26. Absorption of a single component A: it is assumed that A is diffusing through a stagnant layer of B, thus . Previous eq.: can be rearranged and integrated over a distance L with the following boundary conditions, yA = yA0, when z = 0yA = yAL, when z = L • The result is (5)

  27. Because yA0+yB0 = 1 yAL+yBL = 1 A loghrithmic mean concentration can be difined: (6)A mass transfer coefficient can be defined: (7) • Eq. (6) & Eq. (7) can be substituted into Eq. (5):

  28. 5.5 The Whitman Two-Film Theory • Next slide (Fig. 11.8)A schematic diagram

  29. The theory summarized:(1) The gas film and the liquid film, on either side of the interface(2) Transfer in the bulk phases by convection currents Concentration differences are negligible except in the vicinity of the interface (3) On each side of the interface, convection currents die out(4) Both films offer resistance to mass transfer Transfer takes place through these films by a mechanism similar to molecular diffusion(5) The interface is at equilibrium and offers no resistance to mass transfer(6) Uniform composition in the main stream(7) At the interface, yAi and xAi are in equilibrium described by Henry’s Law yAi= mxAi

  30. Packed ColumnThe fluid is in turbulent motionMass transfer through the films is defined by ky and kx (turbulent mass transfer coefficient)

  31. 5.6 Overall Mass-Transfer Coefficients • Mass-transfer coefficients defined on the basis of interfacial mole fractions have little practical value since these mole fractions cannot be measured. • Two new pseudo-mole fractions are defined as illustrated in the next slide (Fig. 11.9)Overall mass transfer coefficients Ky and Kx are defined based on these new pseudo-mole fractions.yA* = equilibrium mole fraction of the solute in the vapor corresponding to the mole fraction xA in the liquid xA* = equilibrium mole fraction of the solute in the liquid corresponding to the mole fraction yA in the vapor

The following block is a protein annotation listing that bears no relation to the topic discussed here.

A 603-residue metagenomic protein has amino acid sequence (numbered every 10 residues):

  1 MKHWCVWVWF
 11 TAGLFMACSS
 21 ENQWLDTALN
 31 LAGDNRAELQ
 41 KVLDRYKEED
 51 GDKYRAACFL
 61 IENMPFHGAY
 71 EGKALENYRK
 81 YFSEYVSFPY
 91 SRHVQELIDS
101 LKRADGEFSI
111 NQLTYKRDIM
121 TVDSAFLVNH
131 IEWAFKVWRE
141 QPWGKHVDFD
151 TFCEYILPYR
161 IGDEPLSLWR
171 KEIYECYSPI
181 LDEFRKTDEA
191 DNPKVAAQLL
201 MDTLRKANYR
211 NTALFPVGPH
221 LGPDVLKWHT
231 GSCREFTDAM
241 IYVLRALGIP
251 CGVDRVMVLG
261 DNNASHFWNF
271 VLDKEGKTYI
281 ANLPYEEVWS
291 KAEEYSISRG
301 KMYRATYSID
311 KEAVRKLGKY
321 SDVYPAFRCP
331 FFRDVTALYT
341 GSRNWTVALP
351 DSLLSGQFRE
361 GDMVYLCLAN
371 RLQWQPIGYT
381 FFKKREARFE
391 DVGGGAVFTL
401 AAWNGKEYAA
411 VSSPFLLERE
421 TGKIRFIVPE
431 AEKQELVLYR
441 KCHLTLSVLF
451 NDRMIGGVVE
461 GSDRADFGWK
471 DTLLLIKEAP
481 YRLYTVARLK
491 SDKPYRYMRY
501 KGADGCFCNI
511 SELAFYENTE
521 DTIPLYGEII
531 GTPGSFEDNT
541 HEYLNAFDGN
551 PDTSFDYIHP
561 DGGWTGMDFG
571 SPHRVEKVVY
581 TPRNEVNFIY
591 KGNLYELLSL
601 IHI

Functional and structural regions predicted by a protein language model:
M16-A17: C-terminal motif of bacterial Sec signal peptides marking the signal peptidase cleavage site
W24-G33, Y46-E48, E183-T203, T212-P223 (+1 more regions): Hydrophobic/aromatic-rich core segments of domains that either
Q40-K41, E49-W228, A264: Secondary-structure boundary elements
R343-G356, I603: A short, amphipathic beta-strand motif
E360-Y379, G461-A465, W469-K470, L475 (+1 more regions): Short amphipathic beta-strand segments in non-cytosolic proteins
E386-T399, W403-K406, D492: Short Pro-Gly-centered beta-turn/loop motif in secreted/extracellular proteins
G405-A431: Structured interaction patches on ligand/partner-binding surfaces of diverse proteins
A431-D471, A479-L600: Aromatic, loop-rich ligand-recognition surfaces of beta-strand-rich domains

32. The mass transfer may now be written: • The construction in Fig. 11.9 (last page) illustrates how to determine xA* for any yA, and yA* for any xA.

  33. The overall coefficients (Ky & Kx) can be related to the individual phase coefficients (ky & kx) making use of Henry’s Law.Therefore: • Also:

  34. Combining: • Rearranging:

  35. 5.7 Volume-Based Mass-Transfer Coefficients • Packing has a characteristic area per unit volume of packing: • Flow rate of vapor and liquid phases, viscosity, density, surface tension, and size and shape of the packing determine the value of “a”.These same factors affect the value of the mass transfer coefficients Ky and Kx.

  36. Therefore, two new quantities Ky a and Kx a (volumetric mass transfer coefficients) are common to be used. • If A is the absorption tower cross-sectional area, and Z the packing height, then Az is the tower packing volume.Defining Ai as the total interfacial area: Ai = aAzor in differential form: dAi = aAdz

  37. Rewrite in dNA, with units (moles/unit time) = (moles/unit time‧area) (area):or dNA = Kya(yA-yA*)Adz = Kxa(xA-xA*)Adz

  38. 5.8 Determining Height of Packing in the Tower: the HTU Method • For the gas phase, the differential rate of mass transfer of component A is equal to the differential rate of change of the mass of A in the incoming gas stream.dNA = d (GyA) • Rewrite the flow rate on a solute-free basis:GB = (1-yA)G, where GB is a constantthen,

  39. Therefore, (8) • A similar equation based on the liquid phase can be written which would be useful in stripping calculations.

  40. Define a mass transfer coefficient which is independent of concentration:where (1-yA)LM is the log mean concentration defined by:

  41. Define flow rates based on tower cross section: • Rewrite Eq. (8):